Monthly at last!
Well, here it is: the first monthly issue of The Bollard. After nearly three years publishing The Bollard online and a year’s worth of quarterly print issues, we’ve finally met our goal of producing a monthly magazine. Resurgam!
You’ll notice several new features in this issue, like Elizabeth Peavey’s column, Outta My Yard, which previously appeared exclusively on our Web site, thebollard.com. We’ve also added arts and entertainment listings, and taken pains to present them in a readable fashion. Although we’re confident we’ve included most of the visual and performing arts events happening in Portland this month, there are certainly some we didn’t know about before this issue went to press, and others — especially those that will take place toward the end of June — that had not yet been scheduled or announced by late May.
That’s were the Web comes in handy. We encourage you to visit our site for the most up-to-date and complete listings. New events are added all the time. Weekly movie listings can still be found on our site.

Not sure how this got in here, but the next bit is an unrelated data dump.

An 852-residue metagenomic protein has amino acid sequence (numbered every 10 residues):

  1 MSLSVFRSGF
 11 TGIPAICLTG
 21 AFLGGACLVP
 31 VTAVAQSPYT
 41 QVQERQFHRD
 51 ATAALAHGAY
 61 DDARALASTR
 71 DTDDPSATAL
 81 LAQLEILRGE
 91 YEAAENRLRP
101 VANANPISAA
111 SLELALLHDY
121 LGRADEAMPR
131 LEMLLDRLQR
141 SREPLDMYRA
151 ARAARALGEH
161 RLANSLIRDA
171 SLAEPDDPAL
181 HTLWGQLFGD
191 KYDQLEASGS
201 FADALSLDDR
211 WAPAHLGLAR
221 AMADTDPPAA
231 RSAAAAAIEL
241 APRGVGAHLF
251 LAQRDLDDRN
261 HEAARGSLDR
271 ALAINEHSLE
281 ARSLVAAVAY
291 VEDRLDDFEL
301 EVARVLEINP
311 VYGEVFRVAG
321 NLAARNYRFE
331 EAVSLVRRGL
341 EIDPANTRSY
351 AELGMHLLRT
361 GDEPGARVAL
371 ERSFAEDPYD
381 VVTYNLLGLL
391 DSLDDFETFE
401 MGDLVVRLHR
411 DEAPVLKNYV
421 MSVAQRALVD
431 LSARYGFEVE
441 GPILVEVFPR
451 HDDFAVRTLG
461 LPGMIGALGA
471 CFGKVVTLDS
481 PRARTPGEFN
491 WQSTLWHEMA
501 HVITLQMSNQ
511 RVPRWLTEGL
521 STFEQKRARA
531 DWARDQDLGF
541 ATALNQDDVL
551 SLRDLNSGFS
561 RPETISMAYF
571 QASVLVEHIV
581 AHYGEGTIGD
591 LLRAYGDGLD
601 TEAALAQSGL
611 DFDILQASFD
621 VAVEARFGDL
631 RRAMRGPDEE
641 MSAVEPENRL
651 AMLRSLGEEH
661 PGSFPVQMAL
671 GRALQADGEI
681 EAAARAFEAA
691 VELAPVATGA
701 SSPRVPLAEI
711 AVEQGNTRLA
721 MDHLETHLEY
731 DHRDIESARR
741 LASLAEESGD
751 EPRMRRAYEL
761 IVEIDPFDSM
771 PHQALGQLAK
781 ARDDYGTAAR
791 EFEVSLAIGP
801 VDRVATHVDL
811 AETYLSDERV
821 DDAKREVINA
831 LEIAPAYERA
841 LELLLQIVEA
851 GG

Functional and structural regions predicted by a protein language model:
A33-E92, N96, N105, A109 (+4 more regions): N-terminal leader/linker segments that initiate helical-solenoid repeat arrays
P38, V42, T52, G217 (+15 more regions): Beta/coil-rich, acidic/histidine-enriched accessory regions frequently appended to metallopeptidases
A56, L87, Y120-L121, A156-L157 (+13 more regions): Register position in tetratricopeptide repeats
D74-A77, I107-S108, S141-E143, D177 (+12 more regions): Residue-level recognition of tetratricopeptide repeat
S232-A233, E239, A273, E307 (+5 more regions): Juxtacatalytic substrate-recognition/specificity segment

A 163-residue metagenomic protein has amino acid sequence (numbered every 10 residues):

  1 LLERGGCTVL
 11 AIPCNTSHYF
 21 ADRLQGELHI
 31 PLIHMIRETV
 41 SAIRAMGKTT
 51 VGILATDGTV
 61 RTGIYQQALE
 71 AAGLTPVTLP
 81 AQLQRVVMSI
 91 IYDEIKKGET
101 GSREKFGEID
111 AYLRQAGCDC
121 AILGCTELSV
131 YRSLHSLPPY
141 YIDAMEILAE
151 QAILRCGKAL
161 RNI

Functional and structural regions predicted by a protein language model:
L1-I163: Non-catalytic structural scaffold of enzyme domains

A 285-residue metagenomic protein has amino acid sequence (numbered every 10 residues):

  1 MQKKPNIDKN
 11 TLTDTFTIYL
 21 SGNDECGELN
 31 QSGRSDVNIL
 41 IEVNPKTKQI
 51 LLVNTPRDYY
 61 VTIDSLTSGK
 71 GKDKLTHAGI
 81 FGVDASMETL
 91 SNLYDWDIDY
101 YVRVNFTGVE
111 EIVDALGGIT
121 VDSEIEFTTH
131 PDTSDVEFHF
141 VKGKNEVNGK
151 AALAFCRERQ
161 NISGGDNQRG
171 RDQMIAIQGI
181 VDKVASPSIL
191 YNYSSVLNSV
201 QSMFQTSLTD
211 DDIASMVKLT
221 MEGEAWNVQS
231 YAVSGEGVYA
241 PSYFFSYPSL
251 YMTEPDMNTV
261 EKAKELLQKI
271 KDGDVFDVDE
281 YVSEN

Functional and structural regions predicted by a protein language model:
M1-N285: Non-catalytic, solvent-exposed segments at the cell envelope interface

Another new feature of note is the calendar centerfold. This idea was inspired by Patrick Corrigan’s two-page comic, “Bayside Vision in Full Effect,” in our Spring issue. Pat included a calendar for April in the piece for no particular reason other than it’s useful to know when Tax Day is. A couple weeks after the issue came out, we had one of those eureka! moments: we’re going monthly, so why not have each month’s calendar in the magazine? Thus, beginning this month, you’ll find a functional work of art by a local artist in the middle of every issue of The Bollard. (What else would you expect, a free pull-out poster of Big Papi?)
Once again, I must thank a host of great people who’ve helped The Bollard reach another milestone: my wife, Meghan, without whose support we couldn’t have published a pixel; my folks, Jim and Emilie Busby; Charter Member Ross Furman of Skillful Home Recreation fame; Bollard art directors and co-founders Sean Wilkinson and The Fuge (the artist formerly known as Mich Ouellette); our ace advertising staff; all our regular contributors (a group that includes, in my unhumble opinion, the best writers and artists in town); and the advertisers whose support has made it possible for this free publication to survive and thrive.
This is, of course, just the beginning. We are committed to providing intelligent, independent, local journalism for many years to come. With your continued interest, dear reader, you are making The Bollard a success.
— Chris Busby